Getting Started with Riak and .NET

Earlier in the year, I started playing around with MongoDB using .NET and wrote up a Getting Started guide. Now it’s Riak’s turn.


Riak is a distributed, schemaless, data-type agnostic key-value “NoSQL” database written primarily in Erlang.

Check out the “What is Riak?” page on Basho’s wiki.

Riak does not run on Windows so you’ll need to choose your supported OS of choice to install Riak on. Having used Ubuntu before for MongoDB, I went down that route so my notes here are oriented that way. So, after getting a Ubuntu VM set up…

Step 1

Install the latest custom .deb package, as per the Basho guide.

Step 2

Before you start Riak up, you need to tweak the configuration in Riak’s app.config file. Follow the Basic Cluster Setup guide, but note that when you update the IP address for the http interface per those instructions, also make the same change to the pb_ip config value - this is for the Protocol Buffers interface. For performance, I wanted to use the Protocol Buffers interface instead of the HTTP REST API and had some initial problems as the pb_ip configuration was still set to

You then need to edit vm.args, per the setup guide.

Step 3

Now you’re ready to fire up Riak. Run:

$ riak start

Then make sure all is well using:

$ riak ping

If all is well, it will respond with “pong”.

Step 4

Now, back in the comfort of Windows (my Linux-fu is seriously lacking) we’re ready to get going. There is no official .NET client library at time of writing, but Basho list a few community contributed projects. When I first looked, only 2 were listed and these appeared to be inactive with no updates since last year. It was a bit disappointing to see the lack of support for those of us in the .NET world. I then discovered CorrugatedIron, very hot-of-the-press, under development by OJ Reeves (Twitter | Blog) and Jeremiah Peschka (Twitter | Blog).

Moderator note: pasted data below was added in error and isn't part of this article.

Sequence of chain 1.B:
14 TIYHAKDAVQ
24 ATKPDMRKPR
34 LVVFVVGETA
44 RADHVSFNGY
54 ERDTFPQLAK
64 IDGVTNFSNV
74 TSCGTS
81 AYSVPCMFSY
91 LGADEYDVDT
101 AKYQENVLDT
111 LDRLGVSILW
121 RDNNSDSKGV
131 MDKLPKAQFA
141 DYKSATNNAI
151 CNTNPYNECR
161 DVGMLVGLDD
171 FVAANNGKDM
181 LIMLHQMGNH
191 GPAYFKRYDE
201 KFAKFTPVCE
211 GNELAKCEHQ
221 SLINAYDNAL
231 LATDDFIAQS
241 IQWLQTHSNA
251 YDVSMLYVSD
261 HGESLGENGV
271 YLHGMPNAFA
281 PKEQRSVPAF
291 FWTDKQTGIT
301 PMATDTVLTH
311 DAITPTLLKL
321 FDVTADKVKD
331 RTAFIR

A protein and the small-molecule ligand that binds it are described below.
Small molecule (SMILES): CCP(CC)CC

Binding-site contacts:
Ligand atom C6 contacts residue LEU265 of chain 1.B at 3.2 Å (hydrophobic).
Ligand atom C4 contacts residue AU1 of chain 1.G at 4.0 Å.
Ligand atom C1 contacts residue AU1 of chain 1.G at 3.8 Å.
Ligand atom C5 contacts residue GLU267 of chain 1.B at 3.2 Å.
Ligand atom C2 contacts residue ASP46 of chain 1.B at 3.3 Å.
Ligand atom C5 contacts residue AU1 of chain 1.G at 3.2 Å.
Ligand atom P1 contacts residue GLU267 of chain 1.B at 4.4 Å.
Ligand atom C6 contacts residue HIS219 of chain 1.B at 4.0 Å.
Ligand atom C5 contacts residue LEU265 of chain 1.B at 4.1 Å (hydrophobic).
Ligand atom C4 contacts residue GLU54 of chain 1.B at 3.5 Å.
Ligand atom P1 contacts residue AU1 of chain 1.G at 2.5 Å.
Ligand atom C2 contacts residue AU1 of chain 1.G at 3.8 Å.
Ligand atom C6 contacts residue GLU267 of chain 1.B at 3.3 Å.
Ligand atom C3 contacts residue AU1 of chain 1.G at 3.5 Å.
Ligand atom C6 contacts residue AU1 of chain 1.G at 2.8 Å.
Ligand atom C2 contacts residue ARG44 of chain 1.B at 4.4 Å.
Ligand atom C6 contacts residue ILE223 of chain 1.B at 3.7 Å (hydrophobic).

The simplest way to get everything you need to get going is via NuGet.


NuGet. It’s a Visual Studio extension that you can download from here. Once installed, fire up VS and create a new .NET 4.0 Framework project. Then in the Solution Explorer, right click the project and select “Manage NuGet Packages…”.

In the dialog, search online packages for: CorrugatedIron.

Click Install, and it will download all the assemblies/dependencies you need. When it’s finished, you’ll see you have references to CorrugatedIron, Newtonsoft.Json and protobuf-net.

Open up app.config and you’ll see some initial example config for CorrugatedIron. Configure that accordingly to point at your running Riak node. For example, my Riak node is running on a VM called “Riak1”, with the REST interface listening on port 8098 and the protocol buffers interface listening on port 8087:

<?xml version="1.0" encoding="utf-8"?>
    <section name="riakConfig" type="CorrugatedIron.Config.RiakClusterConfiguration, CorrugatedIron" />
  <riakConfig nodePollTime="5000" defaultRetryWaitTime="200" defaultRetryCount="3">
      <node name="Riak1" hostAddress="Riak1" pbcPort="8087" restScheme="http" restPort="8098" poolSize="20" />      

Step 5

A quick check to make sure you can communicate with your Riak node:

static void Main(string[] args)
    IRiakCluster cluster = RiakCluster.FromConfig("riakConfig");
    IRiakClient client = cluster.CreateClient();
    RiakResult result = client.Ping();

Fingers crossed, and you will get a successful response! From here, you can start playing around with Riak from .NET and find your way round the client.

CorrugatedIron is still very new, so keep an eye on the site and/or on the GitHub repository. Give it a whirl, and be sure to let the guys know how you get on - I’m sure they’d be keen to hear from those using it and the project deserves support from those of us in the .NET world.

Useful tool

It’s useful to have some form of GUI over Riak so you can actually “see stuff”. I’ve been using Rekon which I found useful to get up and running with Riak. See the download/install instructions on it’s GitHub repository page.

Hopefully, this post will help anyone else wanting to give Riak a try from a .NET perspective!

See also